In many instances'a block or drum is not necessary at all to coil the material, as this can be done by an ordinary three-roll coiler such as is familiar to those versed in the art;

The three-roll coiler, or an equivalent device, will crimp or set the metal strip so that it will coil on itself in successive convolu tions as the metal continues to issue from the rolling mill or other machine. When this operation is carried out there is no necessity for a mandrel, core, drum, block or similar part to serve as a support for the coil, which,

as it forms, may be supported from beneath by means of suitable rollers or the like. In other cases, however, it is desired to exert considerable tension upon the metal being coiled, e. g. to insure its feeding evenly and flatly from the rolls of a rolling mill, or to assist in feeding through the knives of a slitter. In this case it has been impossible to utilize the three-roll coiler, and the use of a block has generally been necessitated, the required tension being created by driving the block at a speed faster than the strip is fed to it, the driving means being constituted by a belt or friction clutch or other means which can slip when loaded beyond the pull for which it is set. There are, therefore, certain times when a coiler can be used advantageously, and there are other occa- SlOI1lS where it is desirable to use a block or ree e One of the objects of the present invention is to meet the above described conditions by providing a machine which can be used at will either or coiling the stock without the use of a block or with the use of a block.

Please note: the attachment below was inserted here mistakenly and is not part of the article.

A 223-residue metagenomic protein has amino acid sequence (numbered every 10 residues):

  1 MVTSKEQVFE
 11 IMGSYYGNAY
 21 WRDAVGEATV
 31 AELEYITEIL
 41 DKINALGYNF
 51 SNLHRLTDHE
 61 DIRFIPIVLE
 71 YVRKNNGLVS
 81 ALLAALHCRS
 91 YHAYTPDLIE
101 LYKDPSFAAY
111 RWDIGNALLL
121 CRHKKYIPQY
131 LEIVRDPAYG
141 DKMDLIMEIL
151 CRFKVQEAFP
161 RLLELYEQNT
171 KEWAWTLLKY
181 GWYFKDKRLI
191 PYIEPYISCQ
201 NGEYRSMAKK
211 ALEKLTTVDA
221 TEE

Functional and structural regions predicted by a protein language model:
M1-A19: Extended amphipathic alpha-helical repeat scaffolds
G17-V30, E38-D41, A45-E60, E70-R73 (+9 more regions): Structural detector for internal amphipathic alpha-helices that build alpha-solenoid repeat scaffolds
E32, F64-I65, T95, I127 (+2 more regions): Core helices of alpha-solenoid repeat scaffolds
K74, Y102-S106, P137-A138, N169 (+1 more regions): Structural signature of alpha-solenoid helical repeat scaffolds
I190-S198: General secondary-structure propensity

' Patented Mar. 5, 1918.

any preferred form of coiler for coiling the strip without the use of a block, with means for converting it into a so-called blocker, having provision for winding the strip on a block, drum or reel. Viewed in another aspect the object is to furnish a blocker of such construction that it can, if desired, be employed as a means for forming an open 0011' devoid of tension, 6. g. as an ordinary threeroll coiler.

Another object of the invention is to improve the general construction and operation of apparatus of the class to which the invention relates. 1

To these and other ends, the invention consists in the novel features and combinations of parts to be hereinafter described and claimed.

The accompanying drawings illustrate a preferred form of apparatus embodying my mventi'on, but he in ention can be embodied in a number of other forms without digressing from my inventive conception or idea as hereinafter set forth. 7

In the drawings Figure 1 is a side elevation, partly in section, of a rolling mill installation having my improvements, showing the coiling apparatus in the process of forming an open coil, that is, of forming a coil without the use of a drum or block;